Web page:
a) Let $H: [0,K] \times [0,1] \rightarrow \mathbb{R}^2 $ be a homotopy of closed curves, so $H$ is continuous and for every $\sigma \in [0,1]$ it holds that $ c_{\sigma}:[0,K] \rightarrow \mathbb{R}^2$, $c_{\sigma}(t) := c(t,\sigma) $ is a $C^0$-closed curve.

Consider $ p \in \mathbb{R}^2$ with $p \notin H([0,K] \times [0,1]) $.

Show: $$ W_{c_0}(p) = W_{c_1}(p) $$ (winding number around $p$)

b) Consider now a $C^0$-closed curve $s : [0,K] \rightarrow \mathbb{R}^2$. Let $p,q \in \mathbb{R}^2$ be in the same connected component of $\mathbb{R}^2$\ $s([0,K])$

Show: $$ W_s(p) = W_s(q) $$


So for a) :First I tried to use the definition of the winding number around a point. $W_{c_o}(p)$:= $\frac{1}{2\pi}$ $( \Theta(K) - \Theta(0))$, where $\Theta$ is the angle function of $\frac{ c_o - p}{||c_o -p||}$, but I failed. So I've started to consider $H$. We know that $H$ is continuous and $[0,K] \times [0,1] $ is compact. So $H$ is uniformly continuous, which means that for $\varepsilon = 1$ there is a $\delta > 0$ such that $| H_{s1}(t) - H_{s2}(t) | < 1$ $\forall t \in [0,K]$ and $|s_1 - s_2 | < \delta $, where $s_1, s_2 \in [0,1]$. This implies ("hopefully") that $| \frac{H_{s1}(t)}{H_{s2}(t)} - 1 | < \frac{1}{|H_{s2}(t)|}$. Like you see I'm really lost in this exercise. I really need help here.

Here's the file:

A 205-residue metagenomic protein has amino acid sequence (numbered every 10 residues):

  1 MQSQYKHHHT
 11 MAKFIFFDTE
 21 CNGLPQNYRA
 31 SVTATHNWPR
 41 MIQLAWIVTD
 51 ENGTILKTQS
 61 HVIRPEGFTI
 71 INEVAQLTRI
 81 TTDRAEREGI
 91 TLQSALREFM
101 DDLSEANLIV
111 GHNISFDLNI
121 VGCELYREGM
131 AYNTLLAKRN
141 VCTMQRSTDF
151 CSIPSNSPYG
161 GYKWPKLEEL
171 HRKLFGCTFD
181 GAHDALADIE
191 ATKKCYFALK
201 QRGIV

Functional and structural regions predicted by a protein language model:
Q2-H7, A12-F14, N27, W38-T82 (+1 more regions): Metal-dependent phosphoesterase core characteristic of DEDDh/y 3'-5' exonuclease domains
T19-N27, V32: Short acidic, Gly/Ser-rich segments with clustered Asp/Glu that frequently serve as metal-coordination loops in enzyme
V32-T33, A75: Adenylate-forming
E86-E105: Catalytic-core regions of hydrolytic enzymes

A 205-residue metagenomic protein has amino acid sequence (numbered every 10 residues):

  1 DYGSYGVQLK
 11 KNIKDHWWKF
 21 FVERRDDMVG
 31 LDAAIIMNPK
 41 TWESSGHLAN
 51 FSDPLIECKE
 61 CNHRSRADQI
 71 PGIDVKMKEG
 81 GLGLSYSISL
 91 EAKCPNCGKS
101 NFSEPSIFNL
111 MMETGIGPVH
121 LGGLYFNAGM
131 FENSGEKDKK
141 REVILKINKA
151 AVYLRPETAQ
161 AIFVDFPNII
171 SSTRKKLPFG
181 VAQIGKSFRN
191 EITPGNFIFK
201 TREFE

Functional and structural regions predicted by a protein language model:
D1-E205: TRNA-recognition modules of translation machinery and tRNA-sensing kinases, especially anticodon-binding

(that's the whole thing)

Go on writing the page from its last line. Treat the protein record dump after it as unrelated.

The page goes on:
b) For this part I have only an little idea. So I think that we somehow can use a) for this. We could try to get the claim of a) to solve b), but to be honest I don't know how the " transform" b) to a).

  • 2
    $\begingroup$ For (a), do you know that the winding number is continuous? Because then you have a map from a connected set in the integers, which are disconnected... $\endgroup$ – Steve D May 16 '18 at 19:54
  • $\begingroup$ We never mentioned that the winding number is continuous in my lecture. I'm sorry. $\endgroup$ – RukiaKuchiki May 17 '18 at 13:25
  • $\begingroup$ You might want to work it out yourself then. This is (imho) the cleanest way to show both (a) [using connectedness of $[0,K]\times[0,1]$] and (b) [using connectedness of the component]. $\endgroup$ – Steve D May 17 '18 at 16:20

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